An eastward propagating two-day wave: Evidence for nonlinear planetary wave and tidal coupling in the mesosphere and lower thermosphere



[1] Temperature observations from the SABER instrument on the TIMED spacecraft are used to investigate the structure and evolution of an eastward propagating zonal wavenumber 2 disturbance with a period near two days. This oscillation obtains a maximum amplitude of nearly 10 K in the southern hemisphere mid-latitudes during late January. The timing and location of this planetary wave is coincident with the regular quasi two-day wave intensification that occurs annually in late January. The period, wavenumber and spatial structure of the eastward propagating two-day wave are consistent with a wave that results from a nonlinear interaction between the quasi two-day wave and the migrating diurnal tide. The existence of an eastward propagating wave with a period near two days coincident with the westward propagating two day wave will have an impact on the interpretation of ground based observations. Analysis of the SABER temperature observations are utilized to determine the structure and evolution of both this eastward propagating two-day wave and the classic westward propagating zonal wavenumber 3 quasi two-day wave during January 2005.

1. Introduction

[2] The quasi-two day wave is a dominant feature of the mid and low latitude mesosphere and lower-thermosphere shortly following the solstices. While it is observed in both the northern and southern hemispheres, the southern hemisphere enhancement in late January is more robust and repeatable than the northern hemisphere enhancement, which occurs sometime between July and August and may also occur at multiple times during the northern hemisphere summer. The southern hemisphere manifestation of the quasi two-day wave typically maximizes in late January with peak meridional wind amplitudes in excess of 50 ms−1 and peak temperature perturbations nearing 15 K. These wind and temperature perturbations maximize in the upper mesosphere at mid and low southern hemisphere latitudes. More details on observations related to the quasi two-day wave can be found in work by Palo and Avery [1995, 1996] and Wu et al. [1993], and references therein.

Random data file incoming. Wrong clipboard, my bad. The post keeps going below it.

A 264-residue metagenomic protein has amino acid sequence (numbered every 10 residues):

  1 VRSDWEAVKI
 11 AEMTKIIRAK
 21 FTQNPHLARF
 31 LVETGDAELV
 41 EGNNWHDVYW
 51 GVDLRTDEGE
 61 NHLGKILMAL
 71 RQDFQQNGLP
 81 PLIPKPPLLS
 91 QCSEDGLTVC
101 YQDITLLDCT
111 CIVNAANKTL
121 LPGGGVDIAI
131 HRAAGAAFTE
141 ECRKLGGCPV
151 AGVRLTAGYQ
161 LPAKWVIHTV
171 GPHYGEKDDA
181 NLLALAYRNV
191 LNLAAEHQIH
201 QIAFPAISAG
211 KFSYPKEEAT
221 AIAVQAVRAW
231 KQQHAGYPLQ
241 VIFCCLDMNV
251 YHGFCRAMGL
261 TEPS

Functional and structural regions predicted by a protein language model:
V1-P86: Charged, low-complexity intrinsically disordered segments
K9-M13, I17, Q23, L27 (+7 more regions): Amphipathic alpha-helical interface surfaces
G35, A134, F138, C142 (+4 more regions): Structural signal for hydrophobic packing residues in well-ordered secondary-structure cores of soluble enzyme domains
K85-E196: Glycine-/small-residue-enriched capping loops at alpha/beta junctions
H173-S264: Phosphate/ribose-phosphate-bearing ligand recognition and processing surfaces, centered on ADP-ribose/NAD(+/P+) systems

[3] Both linearized mechanistic [Hagan, 1996] and global circulation models [Norton and Thuburn, 1997; Palo et al., 1998, 1999; Garcia et al., 2005] have been able to reproduce the significant features of the quasi two-day wave. Based upon these results in addition to the theoretical work of Salby and Callaghan [2001, 2003], a robust theory for the source and evolution of the quasi two-day wave exists. It appears that the quasi two-day wave is excited by an instability in the background zonal mean zonal winds. This instability gives rise to a range of westward propagating waves with similar phase speeds. One such wave has a period close to two days and a zonal wavenumber 3. However the atmosphere also has a quasi-resonance, the so-called (3,0) Rossby-gravity mode, near this frequency and wavenumber, which can be easily excited. As a result the period and growth rate of the quasi two-day wave are controlled by the instability, but its spatial structure is largely defined by the normal mode response of the atmosphere. Therefore the wave period, event onset, magnitude and duration of a two-day wave event may vary annually but the vertical and latitudinal structure remains relatively unchanged from year to year.

[4] Because the quasi two-day wave achieves significant amplitudes it has been postulated that it may interact non-linearly with other large-scale waves present in the atmosphere. Palo et al. [1998, 1999] used a global circulation model to show that the quasi two-day wave could interact nonlinearly with both the migrating diurnal and semidiurnal tides, creating a host of secondary and tertiary waves. One of the waves generated in this simulation was an eastward propagating quasi-two day wave with zonal wavenumber 2. In these simulations where only the lower boundary of the model was modified to include a quasi two-day perturbation, Palo et al. [1999] were able to show a cascade of nonlinear interactions between the migrating tides and the quasi two-day wave. Until now, the existence of this wave has not been confirmed observationally. This is because it either requires coordinated measurements from multiple ground-based observatories to separate the different wave components, or both day and night satellite observations are required to resolve potential numerical aliasing issues.